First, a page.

When I was a kid, there were two things I was not allow to do with my father’s record player: putting my toy cars and my He Man action figure on the record player, and changing the speed of the record player. On the Computer Controlled Acoustic Instruments EP by Aphex Twin, there’s been written: play at 33 or 45. You do that too on this 12”: saying: play at 33 or 45rpm. So I have to ask: why? 
Well, this will circle back to the long story I avoided in the last question: I collect 12” 45RPM maxi-singles of Pop hits. They were always to be found at flea markets super cheap, because no one wants to buy a record with only one or two songs and a different version of the same song. These kinds of records are also nearly always in great condition, because people never really played the record that much; you would own the thing, but you also probably bought the album and listened to that so you wouldn’t have to get up and turn the record after 5-6 minutes. Or the record was owned by a DJ, who took good care of it. And most of these records were pressed to be played on the radio, or in the club, or at a rollerskating rink, etc. So they were engineered to be LOUD, they had great dynamics, and they were of course state-of-the-art in audio fidelity, production-wise, because they were pop hits of the day. So what I like to do is play these records on great sound systems, at 33RPM, because they sound HUGE. I used to do DJ sets of purely slowed down 80s pop hits, but of course this can get really annoying (never for me of course) so I started searching for other records that had a similar “sound palette”, were pressed at 45RPM, and were also really cheap (I hope you’re seeing a trend here; I’ve never been successful at making money, so I have learned to find the joy in cheap and free things!). Lo and Behold, New Beat records fit this list of criteria to a T. So without knowing it, I began DJing New Beat records at 33RPM, a genre that, if I’ve been informed correctly, was partially based on approximating the sound of normal (of the day) dance records slowed down to 33RPM! 
So I’ve been interested in slowing down records for a while. In 2002 my band released an LP with one song pressed at 45RPM in the middle of it, so that when you were listening to the album, you’d unexpectedly hear this slow drudgy thing in the middle, which was actually the fastest song on the record, if you played it at the “correct” speed. With my second LP for Ecstatic, I wanted to find the pieces I’ve made that worked, on one level or another, at both speeds. I admit that some sound “too fast” at 45RPM and others sound “too slow” at 33RPM, but they all have qualities that make them work at the “wrong” speed as well. I didn’t even know about Aphex Twin’s record you mentioned. People gasp and blanch when I say this, but I’ve never liked his music very much.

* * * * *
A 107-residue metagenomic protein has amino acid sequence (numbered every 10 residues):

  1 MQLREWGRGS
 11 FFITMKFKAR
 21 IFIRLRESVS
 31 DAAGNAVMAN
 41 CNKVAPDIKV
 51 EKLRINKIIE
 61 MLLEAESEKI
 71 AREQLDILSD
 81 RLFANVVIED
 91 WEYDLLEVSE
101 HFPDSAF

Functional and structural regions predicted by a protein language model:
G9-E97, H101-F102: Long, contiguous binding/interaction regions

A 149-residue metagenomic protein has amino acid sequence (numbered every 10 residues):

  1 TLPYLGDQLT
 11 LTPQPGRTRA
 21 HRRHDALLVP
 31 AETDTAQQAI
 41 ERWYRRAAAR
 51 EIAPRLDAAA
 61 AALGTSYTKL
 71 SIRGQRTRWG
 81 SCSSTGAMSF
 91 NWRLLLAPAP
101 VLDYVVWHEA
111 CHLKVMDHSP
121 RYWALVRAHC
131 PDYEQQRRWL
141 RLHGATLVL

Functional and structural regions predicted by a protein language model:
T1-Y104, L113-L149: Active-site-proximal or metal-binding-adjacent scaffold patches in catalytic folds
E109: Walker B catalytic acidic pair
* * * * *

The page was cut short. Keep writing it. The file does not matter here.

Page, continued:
To come back to the theme of my first question: do you see your music as retro? 
I don’t see it as retro. Of course I understand why some/most people think it’s retro: I’m using all old equipment, it also “sounds” retro because it’s all that old equipment. But “retro” comes from the intention of an artist as well. When I got so many Commodore 64s for free when living in Italy, I wanted to make music with the sound chips inside. I went as far as even building a MIDI enabled synth using for C64 SID chips. But if I listen to 99.99% of “Chiptune” music, after 2 minutes I want to bang my head against the wall and ask myself what the fuck, why is this person just completely copying this old way of doing things, making music exactly the same as it was for a bunch of video games 30 years ago?? THAT is retro to me. 

Should it be an artist goal to ‘push things forward’? Can one be nostalgic in the avant-garde? 
So I guess yes, an artist should push things forward. If I want to listen to video game music on a SID chip (and ok, yes, sometimes I do), I will listen to the actual thing; the actual talented artists that were inspired by the equipment of the time and made something completely new. And I don’t want to pick on chiptune specifically, I’m just as much of an unforgiving asshole about lots of other genres; but that’s the problem with genres, 99.99% of it sounds the same, as the genre has defined how the music is made, instead of whatever magic and circumstance is involved in making the things that start genres. 

I was watching this video where Roman Hiele interviews Felix Kubin. Kubin talks about ‘new’ electronics being made because people didn’t know how to use their gear, or used it in a wrong way, which created new sounds. Does this count for you too? Does new music sometimes gets created ‘by accident’? 
Absolutely! He’s totally right. And I think that’s what’s missing from a lot of modern electronic music. Not only from artists but also from software developers and manufacturers. The 303 and the 808 were NOT made to make Acid House. This is obvious. But most equipment now _IS_ made to make Acid House, and that’s the problem.
– Joeri Bruyninckx
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One Comment
  1. Anonymous

    yeeeeeee! first one!